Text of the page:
In contrast, a new generation high sensitivity field gradient sensor for use on ROVs and AUVs developed by FORCE Technology employs a novel approach with its electrodes mounted on a rotating head. Called FiGS, the design effectively counters the issue of cell drift and the need for calibration. Moreover, the rotating mechanism enables the sensor to determine the direction of the electric field. This directional insight not only provides a relative positioning for the findings but also ensures that the sensor's readings are consistent, irrespective of the varying positions of the ROV during the survey.

FiGS technology integrates field gradient detection with the measurement of protection levels (potential) using non-contact sensors. The collected data is then merged with CP modeling to provide a comprehensive analysis. This analysis includes accurate predictions of the asset's lifespan, anode current output, and a potential profile, offering a more efficient and thorough assessment of maritime structures' protection against corrosion than possible with stab surveys or dual cell field gradient surveys.

FiGS Operations and Benefits

Conventional approaches to evaluating cathodic protection (CP) systems offer only a momentary glimpse into their status. This limitation compels operators to schedule CP inspections at predetermined intervals, typically every three to five years, or to conduct CP assessments opportunistically when in the vicinity. FiGS, however, revolutionizes this process by providing detailed insights into the lifespan of the CP system. This capability enables operators to tailor survey schedules more effectively, basing them on the residual life of the anodes, thereby optimizing the frequency of inspections and reducing maintenance costs.

The system can also collect data faster than other measurement methods. A FiGS pipeline survey can be conducted with an ROV flying at a speed up to 6-8 km/h without losing valuable information. This is faster than any other advanced CP inspection tool on the market. FiGS can also be positioned higher above the pipeline and still obtain valuable data. The increased speed saves costly vessel time, while the larger measurement distance lowers the risks associated with the flight of the ROV.

Crucially, the system can be used on buried, trenched or rock dumped pipelines, obtaining the same information as for an exposed pipeline. It integrates with active pipe trackers (e.g., TSS440) as the signals from the tracker do not affect the sensor readings. This feature reduces offshore time as a pre-survey with the pipe tracker is not required, resulting in significant cost savings, mainly related to vessel charter.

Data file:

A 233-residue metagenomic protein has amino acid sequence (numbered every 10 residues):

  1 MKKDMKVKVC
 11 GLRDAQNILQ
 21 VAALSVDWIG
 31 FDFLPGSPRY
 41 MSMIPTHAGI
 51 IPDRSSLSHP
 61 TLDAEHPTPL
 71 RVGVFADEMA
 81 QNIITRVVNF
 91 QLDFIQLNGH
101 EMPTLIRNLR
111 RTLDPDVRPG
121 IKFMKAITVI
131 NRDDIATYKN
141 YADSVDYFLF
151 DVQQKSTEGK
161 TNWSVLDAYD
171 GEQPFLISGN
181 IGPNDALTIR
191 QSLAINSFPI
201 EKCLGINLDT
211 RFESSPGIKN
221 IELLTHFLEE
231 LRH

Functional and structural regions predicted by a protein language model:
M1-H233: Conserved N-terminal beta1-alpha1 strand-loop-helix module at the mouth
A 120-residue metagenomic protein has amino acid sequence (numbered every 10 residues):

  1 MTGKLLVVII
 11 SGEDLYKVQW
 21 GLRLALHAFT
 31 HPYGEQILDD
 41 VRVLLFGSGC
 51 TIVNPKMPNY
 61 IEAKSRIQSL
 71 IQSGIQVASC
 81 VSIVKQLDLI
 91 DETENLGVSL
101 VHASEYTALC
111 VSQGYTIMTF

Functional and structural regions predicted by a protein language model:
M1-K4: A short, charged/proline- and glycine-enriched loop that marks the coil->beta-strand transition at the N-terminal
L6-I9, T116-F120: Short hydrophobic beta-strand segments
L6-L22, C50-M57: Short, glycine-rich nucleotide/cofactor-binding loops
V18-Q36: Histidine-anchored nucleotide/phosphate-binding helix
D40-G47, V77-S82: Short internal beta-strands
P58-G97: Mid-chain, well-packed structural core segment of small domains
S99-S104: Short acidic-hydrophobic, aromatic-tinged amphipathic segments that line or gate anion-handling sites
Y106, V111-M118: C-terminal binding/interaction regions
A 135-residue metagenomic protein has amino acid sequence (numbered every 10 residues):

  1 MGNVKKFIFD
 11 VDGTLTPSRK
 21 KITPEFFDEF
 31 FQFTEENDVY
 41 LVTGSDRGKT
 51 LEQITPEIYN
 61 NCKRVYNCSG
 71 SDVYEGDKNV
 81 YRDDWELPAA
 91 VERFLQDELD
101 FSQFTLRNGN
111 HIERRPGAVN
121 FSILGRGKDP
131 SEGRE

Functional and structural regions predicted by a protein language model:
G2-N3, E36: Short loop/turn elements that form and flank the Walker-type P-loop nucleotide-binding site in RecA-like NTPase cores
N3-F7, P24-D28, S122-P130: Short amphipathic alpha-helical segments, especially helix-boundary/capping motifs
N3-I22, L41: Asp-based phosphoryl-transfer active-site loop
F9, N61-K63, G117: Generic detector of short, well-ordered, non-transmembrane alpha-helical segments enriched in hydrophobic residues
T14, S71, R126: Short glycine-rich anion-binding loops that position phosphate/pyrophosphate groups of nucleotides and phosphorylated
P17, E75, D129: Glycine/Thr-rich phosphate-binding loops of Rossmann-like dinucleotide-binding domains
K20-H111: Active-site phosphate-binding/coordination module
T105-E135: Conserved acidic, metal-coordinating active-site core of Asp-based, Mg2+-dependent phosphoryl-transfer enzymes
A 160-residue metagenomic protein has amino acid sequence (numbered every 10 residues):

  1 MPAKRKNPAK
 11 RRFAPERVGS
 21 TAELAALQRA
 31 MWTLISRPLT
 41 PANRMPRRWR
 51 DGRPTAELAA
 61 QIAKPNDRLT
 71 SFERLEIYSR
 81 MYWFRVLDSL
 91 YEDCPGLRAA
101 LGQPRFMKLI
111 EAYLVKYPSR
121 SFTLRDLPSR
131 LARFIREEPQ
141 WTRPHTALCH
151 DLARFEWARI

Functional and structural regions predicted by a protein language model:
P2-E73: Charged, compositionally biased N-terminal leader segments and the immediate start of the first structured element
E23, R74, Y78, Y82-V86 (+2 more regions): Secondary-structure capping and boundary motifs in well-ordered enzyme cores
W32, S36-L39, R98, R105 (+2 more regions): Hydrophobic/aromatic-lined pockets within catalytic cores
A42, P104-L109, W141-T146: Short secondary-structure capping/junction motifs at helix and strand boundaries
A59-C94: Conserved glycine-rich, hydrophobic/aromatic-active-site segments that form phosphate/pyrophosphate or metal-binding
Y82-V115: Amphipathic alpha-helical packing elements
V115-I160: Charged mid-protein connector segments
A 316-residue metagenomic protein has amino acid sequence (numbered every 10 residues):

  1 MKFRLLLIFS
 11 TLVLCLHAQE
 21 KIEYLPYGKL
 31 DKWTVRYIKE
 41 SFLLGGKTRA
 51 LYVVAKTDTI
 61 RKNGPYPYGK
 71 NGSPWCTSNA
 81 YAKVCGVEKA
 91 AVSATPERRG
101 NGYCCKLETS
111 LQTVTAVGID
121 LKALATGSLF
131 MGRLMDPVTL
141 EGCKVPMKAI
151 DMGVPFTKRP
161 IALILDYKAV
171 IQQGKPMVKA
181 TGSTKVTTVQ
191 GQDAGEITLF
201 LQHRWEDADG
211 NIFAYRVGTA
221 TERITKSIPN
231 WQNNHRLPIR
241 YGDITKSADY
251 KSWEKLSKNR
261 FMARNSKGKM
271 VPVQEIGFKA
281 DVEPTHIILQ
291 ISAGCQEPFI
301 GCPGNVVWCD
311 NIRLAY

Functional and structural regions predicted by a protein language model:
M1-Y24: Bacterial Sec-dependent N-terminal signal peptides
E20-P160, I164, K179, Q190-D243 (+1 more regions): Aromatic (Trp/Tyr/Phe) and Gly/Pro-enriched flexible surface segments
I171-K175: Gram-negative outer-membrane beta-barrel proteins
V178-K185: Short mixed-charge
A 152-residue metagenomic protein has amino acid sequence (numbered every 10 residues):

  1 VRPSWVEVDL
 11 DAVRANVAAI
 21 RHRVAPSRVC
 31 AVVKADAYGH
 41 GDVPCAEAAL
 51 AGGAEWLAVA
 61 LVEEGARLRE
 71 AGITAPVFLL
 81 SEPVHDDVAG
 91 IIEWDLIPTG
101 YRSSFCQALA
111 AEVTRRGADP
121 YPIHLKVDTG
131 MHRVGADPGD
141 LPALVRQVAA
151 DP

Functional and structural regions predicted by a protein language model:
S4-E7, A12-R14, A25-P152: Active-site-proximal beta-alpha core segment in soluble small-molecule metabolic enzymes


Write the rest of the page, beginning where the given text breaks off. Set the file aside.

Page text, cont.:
The major advantage of using FiGS on any type of subsea structure is the large amount of accurate information obtained over a relatively limited extent of time. Also, because FiGS data is combined with detailed CP models developed using FORCE Technology’s SeaCorrTM software, it’s possible to easily identify issues such as hotspots including areas of under-protection as well as the impact of CP current drain e.g., to wells, using simple visualizations such as heatmaps. The larger scope, e.g., combining pipelines and structures within a subsea field on one survey mobilization increases the advantages of using FiGS, as all connected assets will affect performance of a CP system.
A complete FiGS report includes; Potential profile plot for pipelines/Potential distribution plot for 3D structures to identify hotspots/areas of under-protection, Anode current output (pipeline and structure anodes), Effective steel current density (including coating breakdown for coated pipelines/structures), Life time expectancy of the CP system in years (i.e. remaining life of sacrificial anodes), Recommended time to next inspection based on condition of CP system, Current drain (from anodes on pipeline/structures to adjacent structures, e.g., drain to well from anodes on X-mas trees), and Coating damages, with position and current supplied.

Another unique aspect is that FiGS data can be used as part of a much wider system that incorporates all pipelines and subsea structures across an entire field. Combined with new cloud-based online reporting and visualization, FORCE Technology can provide a central portal for information on all CP at an entire development or even multiple developments. This can unlock new savings across assets and locations by informing a decades long data-driven maintenance program based on highly accurate lifespan prediction for every CP anode protecting the entire subsea infrastructure.